Maliki to Iraqis: Explode, but not like bomb

Bombs will remain as long as sectarian feud persists

BAGHDAD - Leader of a country that regularly suffers deadly attacks, Nuri al-Maliki joked on Sunday that while Iraq needed to unleash the explosive energy of its people, he did not mean "like a car bomb."
Marking the end of an agreement with Washington that allowed US troops to be stationed in the country, Iraq's prime minister said that though the task of rebuilding would be difficult, he believed there was "energy in our people."
"We have to work to explode this energy," Maliki said during a speech at Baghdad's Al-Rasheed hotel, in the capital's heavily-fortified Green Zone.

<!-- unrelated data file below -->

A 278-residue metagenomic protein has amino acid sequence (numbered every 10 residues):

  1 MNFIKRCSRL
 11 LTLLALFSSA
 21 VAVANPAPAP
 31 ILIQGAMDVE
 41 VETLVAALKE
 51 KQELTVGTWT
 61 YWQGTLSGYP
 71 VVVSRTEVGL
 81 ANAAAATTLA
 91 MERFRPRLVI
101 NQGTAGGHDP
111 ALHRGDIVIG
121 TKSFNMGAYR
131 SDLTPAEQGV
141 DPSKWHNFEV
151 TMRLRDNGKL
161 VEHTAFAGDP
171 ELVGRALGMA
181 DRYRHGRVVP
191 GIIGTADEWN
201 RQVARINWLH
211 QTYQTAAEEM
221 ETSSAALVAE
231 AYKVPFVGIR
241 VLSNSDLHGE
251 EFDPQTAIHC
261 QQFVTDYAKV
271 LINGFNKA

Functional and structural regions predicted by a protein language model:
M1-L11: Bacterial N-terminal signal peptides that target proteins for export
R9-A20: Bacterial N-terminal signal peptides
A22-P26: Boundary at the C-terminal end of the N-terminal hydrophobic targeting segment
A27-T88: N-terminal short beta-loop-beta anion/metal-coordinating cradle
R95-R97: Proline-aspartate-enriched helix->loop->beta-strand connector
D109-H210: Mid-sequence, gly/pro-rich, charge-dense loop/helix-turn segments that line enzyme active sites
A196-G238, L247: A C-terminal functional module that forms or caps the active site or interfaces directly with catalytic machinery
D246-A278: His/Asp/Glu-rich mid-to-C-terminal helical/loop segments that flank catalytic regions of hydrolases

"I do not mean, by exploding, to explode it like a car bomb," he added, before smiling.
Figures released on Sunday showed that while violence was markedly down from its peak in 2006 and 2007, when Iraq was in the throes of a sectarian war, 2,645 people were still killed in attacks last year.
On December 22, more than a dozen attacks in Baghdad itself killed 60 people in the worst violence to strike the country in more than four months.
US forces withdrew from Iraq on December 18, and on Saturday, a bilateral security pact between the two countries that allowed American troops to be stationed in Iraq expired.